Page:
If you’ve heard of resume parsing, it’s the process that takes place when a computer evaluates your resume, extracts contextual language data, and saves it in an XML file that can more easily allow it to classify and parse your data. A parsed resume is a resume optimized for this purpose, and it’s entirely possible you may need one. While your usual Word-based resume might be easy for you or other people to read, because of formatting and contextual interpretation computers may actually have trouble with it. Computers don’t "read" the way we do, and so they can only follow the instructions we give them to try to understand the data in your resume based on a set of conditions. Because the conditions the computer uses can’t account for every eventuality, sometimes it will interpret your data incorrectly. This can hurt your chances at a job if the parser is feeding bad information into an applicant tracking system for employers to review. If you create a parser-optimized resume, you’re using standard formats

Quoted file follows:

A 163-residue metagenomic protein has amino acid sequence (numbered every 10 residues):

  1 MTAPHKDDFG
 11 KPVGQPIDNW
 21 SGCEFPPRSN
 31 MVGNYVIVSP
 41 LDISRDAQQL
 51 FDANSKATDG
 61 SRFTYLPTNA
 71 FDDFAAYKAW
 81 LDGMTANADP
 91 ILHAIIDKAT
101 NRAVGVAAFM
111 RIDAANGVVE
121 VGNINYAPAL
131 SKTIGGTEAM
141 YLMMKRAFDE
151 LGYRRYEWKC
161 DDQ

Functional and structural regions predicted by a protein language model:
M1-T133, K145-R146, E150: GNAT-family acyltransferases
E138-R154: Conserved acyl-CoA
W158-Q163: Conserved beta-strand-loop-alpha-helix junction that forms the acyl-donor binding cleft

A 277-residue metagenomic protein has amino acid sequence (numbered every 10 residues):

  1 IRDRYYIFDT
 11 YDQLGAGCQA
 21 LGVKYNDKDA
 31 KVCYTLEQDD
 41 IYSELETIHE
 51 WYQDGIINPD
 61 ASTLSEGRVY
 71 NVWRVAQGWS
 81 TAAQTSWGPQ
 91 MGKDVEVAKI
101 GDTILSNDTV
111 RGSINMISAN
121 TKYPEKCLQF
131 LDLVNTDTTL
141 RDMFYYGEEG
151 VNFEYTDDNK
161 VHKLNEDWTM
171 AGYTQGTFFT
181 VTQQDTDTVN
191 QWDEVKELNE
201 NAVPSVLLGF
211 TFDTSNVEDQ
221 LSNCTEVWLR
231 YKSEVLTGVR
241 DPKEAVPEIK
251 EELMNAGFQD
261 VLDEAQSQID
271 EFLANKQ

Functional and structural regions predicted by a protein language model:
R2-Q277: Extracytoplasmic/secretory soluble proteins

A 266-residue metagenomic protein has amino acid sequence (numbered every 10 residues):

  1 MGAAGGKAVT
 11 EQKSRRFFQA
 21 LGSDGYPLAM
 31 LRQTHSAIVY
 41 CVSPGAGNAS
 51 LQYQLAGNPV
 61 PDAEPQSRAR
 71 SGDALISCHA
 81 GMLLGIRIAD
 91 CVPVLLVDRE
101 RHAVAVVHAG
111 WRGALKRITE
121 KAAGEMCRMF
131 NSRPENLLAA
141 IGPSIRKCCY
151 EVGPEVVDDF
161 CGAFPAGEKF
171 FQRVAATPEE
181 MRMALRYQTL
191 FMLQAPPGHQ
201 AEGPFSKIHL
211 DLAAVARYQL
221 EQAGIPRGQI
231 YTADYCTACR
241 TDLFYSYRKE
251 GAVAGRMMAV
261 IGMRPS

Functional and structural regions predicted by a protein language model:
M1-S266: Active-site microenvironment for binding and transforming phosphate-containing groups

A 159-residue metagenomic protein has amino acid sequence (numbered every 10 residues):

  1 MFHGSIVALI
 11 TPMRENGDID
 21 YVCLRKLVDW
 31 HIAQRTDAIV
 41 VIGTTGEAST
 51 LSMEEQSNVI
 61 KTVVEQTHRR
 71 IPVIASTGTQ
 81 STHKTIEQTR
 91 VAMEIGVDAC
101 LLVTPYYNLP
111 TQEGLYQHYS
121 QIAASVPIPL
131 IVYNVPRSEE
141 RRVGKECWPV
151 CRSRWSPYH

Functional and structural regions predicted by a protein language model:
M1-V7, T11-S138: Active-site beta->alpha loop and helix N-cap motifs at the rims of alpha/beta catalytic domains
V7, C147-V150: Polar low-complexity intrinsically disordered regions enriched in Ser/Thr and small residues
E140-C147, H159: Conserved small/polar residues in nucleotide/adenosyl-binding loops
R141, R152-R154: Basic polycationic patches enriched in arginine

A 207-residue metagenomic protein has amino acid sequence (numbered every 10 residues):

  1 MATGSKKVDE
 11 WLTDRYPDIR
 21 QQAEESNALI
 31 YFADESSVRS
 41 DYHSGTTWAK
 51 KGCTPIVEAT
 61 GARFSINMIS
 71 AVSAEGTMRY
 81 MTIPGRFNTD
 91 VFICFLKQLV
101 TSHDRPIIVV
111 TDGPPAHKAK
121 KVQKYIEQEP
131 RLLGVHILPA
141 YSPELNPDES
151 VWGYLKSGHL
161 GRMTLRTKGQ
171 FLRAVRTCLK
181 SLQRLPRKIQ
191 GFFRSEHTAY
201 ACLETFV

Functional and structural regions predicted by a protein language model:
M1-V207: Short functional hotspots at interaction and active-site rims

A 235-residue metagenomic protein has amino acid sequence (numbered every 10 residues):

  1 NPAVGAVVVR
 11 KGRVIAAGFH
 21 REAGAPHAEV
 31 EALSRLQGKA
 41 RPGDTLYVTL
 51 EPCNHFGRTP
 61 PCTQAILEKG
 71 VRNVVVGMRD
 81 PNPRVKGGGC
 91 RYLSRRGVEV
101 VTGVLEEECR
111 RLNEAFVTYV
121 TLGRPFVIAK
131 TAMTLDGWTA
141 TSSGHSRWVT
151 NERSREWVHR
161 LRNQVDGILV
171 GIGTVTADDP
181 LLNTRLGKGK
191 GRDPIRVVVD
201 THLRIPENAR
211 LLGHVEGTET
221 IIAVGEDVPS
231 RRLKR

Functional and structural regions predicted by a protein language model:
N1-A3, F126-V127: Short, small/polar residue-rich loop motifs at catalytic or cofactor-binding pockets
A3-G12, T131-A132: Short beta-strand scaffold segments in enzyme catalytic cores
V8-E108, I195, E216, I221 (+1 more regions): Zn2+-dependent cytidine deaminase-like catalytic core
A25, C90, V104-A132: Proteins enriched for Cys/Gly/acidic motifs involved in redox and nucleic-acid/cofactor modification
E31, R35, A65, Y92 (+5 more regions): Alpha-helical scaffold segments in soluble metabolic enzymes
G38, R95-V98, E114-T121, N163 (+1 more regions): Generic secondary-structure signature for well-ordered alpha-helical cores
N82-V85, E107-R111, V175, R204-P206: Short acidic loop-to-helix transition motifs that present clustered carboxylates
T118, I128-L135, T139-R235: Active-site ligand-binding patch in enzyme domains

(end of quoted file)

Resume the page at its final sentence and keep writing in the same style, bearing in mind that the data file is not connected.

and language to improve the chances it will read your resume correctly.